Byline: Steve Doughty Social Affairs Correspondent
COUPLES who live together are twice as likely to break up as married partners, according to an official analysis.
The survey of hundreds of thousands of families found that one out of five married couples had broken up after ten years.
But in the same period two out of five cohabiting couples had parted.
Another two in five had cemented their partnership by marrying, and only one in five were still living together.
The study by the Office for National Statistics said that marriage was more stable than cohabitation even when outside factors that might influence the fate of the relationship were considered. This means that married couples are more likely to stay together than cohabitees regardless of their age and whether they have children, and no matter the state of their health, their level of education, their social class or whether or not they had a job.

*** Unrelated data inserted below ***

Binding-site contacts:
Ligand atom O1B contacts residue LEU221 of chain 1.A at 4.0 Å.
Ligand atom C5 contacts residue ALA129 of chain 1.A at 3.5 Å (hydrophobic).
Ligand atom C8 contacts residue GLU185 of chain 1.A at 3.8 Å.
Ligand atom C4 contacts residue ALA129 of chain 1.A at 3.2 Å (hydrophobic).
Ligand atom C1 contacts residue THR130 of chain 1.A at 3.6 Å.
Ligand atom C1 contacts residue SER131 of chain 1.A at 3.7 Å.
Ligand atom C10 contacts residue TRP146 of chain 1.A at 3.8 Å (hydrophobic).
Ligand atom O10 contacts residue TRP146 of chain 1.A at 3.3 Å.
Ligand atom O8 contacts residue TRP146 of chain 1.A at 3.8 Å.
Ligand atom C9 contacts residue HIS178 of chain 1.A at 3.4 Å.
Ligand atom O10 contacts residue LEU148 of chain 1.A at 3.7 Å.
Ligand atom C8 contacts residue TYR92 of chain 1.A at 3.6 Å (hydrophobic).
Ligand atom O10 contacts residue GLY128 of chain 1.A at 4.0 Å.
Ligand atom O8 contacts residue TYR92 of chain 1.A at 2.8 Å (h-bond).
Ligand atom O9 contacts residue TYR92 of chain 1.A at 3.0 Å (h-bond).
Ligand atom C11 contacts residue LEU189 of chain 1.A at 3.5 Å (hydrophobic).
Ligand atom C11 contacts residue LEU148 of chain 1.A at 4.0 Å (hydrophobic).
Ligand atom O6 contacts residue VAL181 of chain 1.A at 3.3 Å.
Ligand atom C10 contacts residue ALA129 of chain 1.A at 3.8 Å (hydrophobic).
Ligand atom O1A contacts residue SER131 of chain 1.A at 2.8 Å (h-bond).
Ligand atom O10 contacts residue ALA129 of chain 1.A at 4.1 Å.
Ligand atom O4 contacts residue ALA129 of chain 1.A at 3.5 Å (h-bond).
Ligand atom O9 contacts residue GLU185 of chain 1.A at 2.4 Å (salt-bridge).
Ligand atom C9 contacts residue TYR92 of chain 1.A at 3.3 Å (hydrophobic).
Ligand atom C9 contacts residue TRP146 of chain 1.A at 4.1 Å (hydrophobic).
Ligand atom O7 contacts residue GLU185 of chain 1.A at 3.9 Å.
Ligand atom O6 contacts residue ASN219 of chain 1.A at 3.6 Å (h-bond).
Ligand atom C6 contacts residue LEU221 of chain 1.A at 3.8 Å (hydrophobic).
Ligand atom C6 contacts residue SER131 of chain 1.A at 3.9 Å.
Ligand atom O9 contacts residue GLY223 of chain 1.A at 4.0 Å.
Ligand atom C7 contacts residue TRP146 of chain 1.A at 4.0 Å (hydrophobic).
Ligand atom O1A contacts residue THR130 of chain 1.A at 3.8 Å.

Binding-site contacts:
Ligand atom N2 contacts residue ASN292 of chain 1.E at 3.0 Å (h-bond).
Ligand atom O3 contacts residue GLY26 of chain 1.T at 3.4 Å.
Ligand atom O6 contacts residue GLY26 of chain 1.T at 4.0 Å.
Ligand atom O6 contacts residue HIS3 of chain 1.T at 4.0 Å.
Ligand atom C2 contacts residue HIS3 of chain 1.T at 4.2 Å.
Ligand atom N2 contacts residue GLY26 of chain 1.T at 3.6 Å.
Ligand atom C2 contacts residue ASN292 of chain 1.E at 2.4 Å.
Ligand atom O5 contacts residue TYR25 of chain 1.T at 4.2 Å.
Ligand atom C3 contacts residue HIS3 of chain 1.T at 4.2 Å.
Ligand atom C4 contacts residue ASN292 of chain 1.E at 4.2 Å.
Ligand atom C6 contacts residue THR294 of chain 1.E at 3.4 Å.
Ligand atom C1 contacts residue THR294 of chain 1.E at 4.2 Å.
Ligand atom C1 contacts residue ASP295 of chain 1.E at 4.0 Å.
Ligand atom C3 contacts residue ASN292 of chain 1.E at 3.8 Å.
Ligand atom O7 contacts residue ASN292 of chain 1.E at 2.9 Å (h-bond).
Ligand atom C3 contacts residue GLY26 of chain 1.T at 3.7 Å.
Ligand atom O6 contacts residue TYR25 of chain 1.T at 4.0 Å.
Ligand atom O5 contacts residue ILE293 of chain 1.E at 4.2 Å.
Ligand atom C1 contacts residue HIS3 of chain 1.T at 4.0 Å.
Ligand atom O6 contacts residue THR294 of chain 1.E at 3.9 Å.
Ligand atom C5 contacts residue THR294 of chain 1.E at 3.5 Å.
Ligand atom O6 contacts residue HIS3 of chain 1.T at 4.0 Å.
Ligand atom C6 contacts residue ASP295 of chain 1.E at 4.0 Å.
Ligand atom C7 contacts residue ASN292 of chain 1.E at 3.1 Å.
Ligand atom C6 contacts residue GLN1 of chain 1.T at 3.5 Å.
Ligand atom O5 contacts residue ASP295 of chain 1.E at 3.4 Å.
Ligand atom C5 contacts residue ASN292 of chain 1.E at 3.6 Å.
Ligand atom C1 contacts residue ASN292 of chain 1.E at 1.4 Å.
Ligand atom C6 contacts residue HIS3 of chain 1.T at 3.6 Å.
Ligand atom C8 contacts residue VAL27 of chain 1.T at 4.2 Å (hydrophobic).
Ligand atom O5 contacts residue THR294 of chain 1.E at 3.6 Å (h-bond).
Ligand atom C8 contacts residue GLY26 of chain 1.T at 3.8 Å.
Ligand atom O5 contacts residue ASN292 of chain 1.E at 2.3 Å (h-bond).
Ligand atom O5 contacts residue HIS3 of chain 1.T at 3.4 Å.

The finding undermines the claim of ministers that marriages are no more stable than informal partnerships once the influence of age and status is taken into account.
In January, Children's Secretary Ed Balls, who is leading Labour's campaign against Conservative plans to give tax breaks to married couples, said: 'Once you adjust for the fact that people who are married tend to marry older, be better educated and have higher incomes, you find it is not the legal form, it is the strength and stability of the relationship which is most important.' The study was based on more than 750,000 couples who filled in the census in both 1991 and 2001.
It found that 18 per cent of those who were married in 1991 were living apart ten years later, compared to 39 per cent of the cohabitees. …